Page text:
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I am building a builder based on Joshua's builder pattern. my question is how can I make it singleton? to elaborate my point, if I have the below builder

public class Widget {
    public static class Builder {
        private String name;

        public Builder( String name) {
            this.name = name;
        }

        public Widget build() {
            Widget result = new Widget(this);
            return result;
        }
        public Builder model( String value ) {
            this.model = value;
            return this;
        }
    }

    private final String name;

    private Widget( Builder b ) {
        this.name = b.name;
    }

    // ... etc. ...
}

I would call this builder from another class like new Widget.Builder().name("abc").build()........

but what if I want only one instance of this Widget or I have a need to access this Widget from multiple places without resorting to creating a new one every time. Ideally I would like to confine the instantiation with in the Widget class. Any thoughts?

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4 Answers 4

If you really need a Singleton, Joshua also has advice on the best way to make a singleton in modern Java.

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If you need to do this, and want to avoid polluting your builder pattern then add a singleton to hold a centralized instance of the builder.

public enum CentralWidgitBuilder{
  INSTANCE; //Effective Java singleton technique

  private final Widget.Builder mBuilder = new Widget.Builder();

  public Widget.Builder getBuilder(){
    return mBuilder;
  }
}

Then to reference from anywhere:

CentralWidgitBuilder.INSTANCE.getBuilder().
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If there is only one builder object so you can use singleton pattern like this:

public class Widget {
public static class Builder {
    private static Builder builder;
    private String name;

    public Builder getInstance(String name){
       if (instance==null){
         instance=new Builder(name);
       }
       return instance;
    }

    private Builder( String name) {
        this.name = name;
    }

    public Widget build() {
        Widget result = new Widget(this);
        return result;
    }
    public Builder model( String value ) {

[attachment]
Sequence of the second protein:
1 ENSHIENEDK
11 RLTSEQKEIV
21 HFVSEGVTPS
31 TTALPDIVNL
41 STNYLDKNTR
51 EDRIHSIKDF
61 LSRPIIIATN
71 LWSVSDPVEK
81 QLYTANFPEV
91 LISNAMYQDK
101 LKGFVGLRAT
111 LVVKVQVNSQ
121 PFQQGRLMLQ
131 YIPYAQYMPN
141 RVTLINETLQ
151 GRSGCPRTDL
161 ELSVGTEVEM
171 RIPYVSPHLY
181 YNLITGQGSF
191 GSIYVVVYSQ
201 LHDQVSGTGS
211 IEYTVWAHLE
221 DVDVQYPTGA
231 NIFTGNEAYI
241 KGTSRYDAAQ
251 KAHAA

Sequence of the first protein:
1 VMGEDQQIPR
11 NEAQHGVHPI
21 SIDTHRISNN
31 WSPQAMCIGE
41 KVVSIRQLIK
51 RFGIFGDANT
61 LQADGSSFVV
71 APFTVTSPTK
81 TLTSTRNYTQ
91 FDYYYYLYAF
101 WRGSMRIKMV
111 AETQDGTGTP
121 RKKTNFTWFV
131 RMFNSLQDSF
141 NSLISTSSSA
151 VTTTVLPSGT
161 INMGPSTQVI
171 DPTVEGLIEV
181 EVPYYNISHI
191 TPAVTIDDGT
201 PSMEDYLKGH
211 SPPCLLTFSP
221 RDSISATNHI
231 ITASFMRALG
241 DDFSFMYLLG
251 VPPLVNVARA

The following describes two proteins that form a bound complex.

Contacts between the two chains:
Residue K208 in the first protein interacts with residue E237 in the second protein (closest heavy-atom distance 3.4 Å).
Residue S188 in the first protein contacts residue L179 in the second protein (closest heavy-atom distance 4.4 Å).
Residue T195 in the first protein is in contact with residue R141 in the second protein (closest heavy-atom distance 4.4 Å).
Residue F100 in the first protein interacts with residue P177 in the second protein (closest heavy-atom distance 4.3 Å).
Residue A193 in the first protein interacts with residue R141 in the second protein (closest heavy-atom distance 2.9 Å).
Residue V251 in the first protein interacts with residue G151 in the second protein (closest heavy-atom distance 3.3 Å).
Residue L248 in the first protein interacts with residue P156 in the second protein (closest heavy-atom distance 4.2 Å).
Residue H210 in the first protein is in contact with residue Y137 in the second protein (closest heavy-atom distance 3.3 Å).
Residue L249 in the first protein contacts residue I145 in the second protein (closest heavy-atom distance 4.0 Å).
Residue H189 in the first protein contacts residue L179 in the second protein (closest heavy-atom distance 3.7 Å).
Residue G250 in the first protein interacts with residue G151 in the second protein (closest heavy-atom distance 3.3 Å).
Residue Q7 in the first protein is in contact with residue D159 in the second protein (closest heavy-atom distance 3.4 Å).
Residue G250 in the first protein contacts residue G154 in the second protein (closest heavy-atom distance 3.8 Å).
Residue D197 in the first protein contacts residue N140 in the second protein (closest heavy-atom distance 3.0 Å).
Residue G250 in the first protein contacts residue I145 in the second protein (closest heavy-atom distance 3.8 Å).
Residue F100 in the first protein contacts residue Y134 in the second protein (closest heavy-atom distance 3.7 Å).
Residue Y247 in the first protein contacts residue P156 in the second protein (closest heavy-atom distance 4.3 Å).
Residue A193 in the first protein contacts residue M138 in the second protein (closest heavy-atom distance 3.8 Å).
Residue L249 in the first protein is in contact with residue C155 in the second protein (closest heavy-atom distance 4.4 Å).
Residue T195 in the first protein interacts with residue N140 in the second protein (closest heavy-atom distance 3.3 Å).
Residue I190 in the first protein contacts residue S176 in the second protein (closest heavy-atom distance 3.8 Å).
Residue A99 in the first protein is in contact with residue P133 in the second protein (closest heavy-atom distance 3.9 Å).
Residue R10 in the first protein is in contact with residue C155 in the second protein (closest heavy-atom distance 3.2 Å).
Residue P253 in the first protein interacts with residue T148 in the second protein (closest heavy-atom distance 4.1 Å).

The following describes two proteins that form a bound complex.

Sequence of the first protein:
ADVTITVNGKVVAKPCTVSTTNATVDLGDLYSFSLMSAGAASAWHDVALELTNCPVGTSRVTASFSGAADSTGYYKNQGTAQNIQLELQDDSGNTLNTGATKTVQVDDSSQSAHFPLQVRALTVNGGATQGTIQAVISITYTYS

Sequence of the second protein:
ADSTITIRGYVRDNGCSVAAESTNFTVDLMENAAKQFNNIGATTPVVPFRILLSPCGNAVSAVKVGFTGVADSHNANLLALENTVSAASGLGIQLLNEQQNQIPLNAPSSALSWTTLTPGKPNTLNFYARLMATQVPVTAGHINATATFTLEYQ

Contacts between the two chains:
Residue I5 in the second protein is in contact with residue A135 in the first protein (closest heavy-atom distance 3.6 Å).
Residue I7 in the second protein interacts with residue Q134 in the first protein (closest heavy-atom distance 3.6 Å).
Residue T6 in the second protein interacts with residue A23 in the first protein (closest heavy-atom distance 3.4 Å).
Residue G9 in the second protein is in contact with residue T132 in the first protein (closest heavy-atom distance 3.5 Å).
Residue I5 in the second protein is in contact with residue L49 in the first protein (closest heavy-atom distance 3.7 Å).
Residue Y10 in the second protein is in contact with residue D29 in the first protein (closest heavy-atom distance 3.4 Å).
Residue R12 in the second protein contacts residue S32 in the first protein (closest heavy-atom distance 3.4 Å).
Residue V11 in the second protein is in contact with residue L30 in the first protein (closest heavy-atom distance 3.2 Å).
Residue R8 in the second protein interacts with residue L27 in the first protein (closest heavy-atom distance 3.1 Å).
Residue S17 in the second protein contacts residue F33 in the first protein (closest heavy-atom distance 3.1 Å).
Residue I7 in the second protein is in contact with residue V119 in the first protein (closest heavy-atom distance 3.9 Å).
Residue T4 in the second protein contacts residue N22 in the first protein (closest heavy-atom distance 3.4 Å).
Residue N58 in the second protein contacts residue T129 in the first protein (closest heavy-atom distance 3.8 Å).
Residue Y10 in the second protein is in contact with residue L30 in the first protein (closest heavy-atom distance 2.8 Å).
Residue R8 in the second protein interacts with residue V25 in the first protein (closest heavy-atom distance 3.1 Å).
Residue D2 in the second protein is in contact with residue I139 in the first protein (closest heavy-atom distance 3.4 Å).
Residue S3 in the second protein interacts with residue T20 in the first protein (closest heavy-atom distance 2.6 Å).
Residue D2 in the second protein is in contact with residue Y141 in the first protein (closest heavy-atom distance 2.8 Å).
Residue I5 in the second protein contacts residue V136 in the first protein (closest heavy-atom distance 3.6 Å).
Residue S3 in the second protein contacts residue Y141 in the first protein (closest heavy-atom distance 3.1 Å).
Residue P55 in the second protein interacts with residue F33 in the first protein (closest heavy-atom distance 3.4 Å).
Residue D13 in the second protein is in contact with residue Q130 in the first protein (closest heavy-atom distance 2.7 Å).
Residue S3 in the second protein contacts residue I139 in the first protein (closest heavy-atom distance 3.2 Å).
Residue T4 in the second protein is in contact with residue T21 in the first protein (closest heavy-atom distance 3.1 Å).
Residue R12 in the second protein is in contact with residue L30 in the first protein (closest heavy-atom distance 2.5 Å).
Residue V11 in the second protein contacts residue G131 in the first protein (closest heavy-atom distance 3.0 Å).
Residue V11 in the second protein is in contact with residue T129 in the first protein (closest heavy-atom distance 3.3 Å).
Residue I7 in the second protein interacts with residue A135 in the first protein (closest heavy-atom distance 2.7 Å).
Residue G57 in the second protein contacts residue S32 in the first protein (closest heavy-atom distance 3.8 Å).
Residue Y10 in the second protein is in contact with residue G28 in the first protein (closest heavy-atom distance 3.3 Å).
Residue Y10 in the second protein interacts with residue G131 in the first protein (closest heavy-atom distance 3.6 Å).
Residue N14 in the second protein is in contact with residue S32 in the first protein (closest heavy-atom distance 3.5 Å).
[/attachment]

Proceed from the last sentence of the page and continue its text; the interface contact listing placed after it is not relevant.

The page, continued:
this.model = value;
        return this;
    }
}

private final String name;

private Widget( Builder b ) {
    this.name = b.name;
}

// ... etc. ...
}

If you have multiple builders you may need a static Map in this class

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yeah makes sense. thanks a lot but what If I want Widget to be singleton? –  Java Aug 1 '12 at 22:05
    
Then put the static instance to the widget class and pass the a builder to the getinstance method –  Masood_mj Aug 1 '12 at 22:33

IMHO, Singleton and Builder Patterns don't seem to go together: why would you need a builder if there is only one instance to build?

If what you need is to reuse a Builder object because you want to build a similar object several times, you can simply keep a reference to that Builder and use it as many times as you want (since you made it static):

Widget.Builder builder = new Widget.Builder("abc").model("def");

Then you can create several Widgets:

Widget w1 = builder.build();
Widget w2 = builder.build();
...
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1  
The reason I opted for builder was because this object has like 20 fields to set and instead of passing them all in constructor I prefer the builder way and the reason I need singleton is because these fields are config data that doesn't change very often. –  Java Aug 1 '12 at 21:43
    
@Java If you really need a singleton and I mean that you really need one, then this would not apply. –  assylias Aug 1 '12 at 21:49
    
@Java you have edited your question to clarify that you want a Widget singleton. That seems to confirm that it may not be the best way going forward. You might want to read this post about configurable singletons. –  assylias Aug 1 '12 at 22:28
    
Thanks I will read the post. –  Java Aug 1 '12 at 22:31

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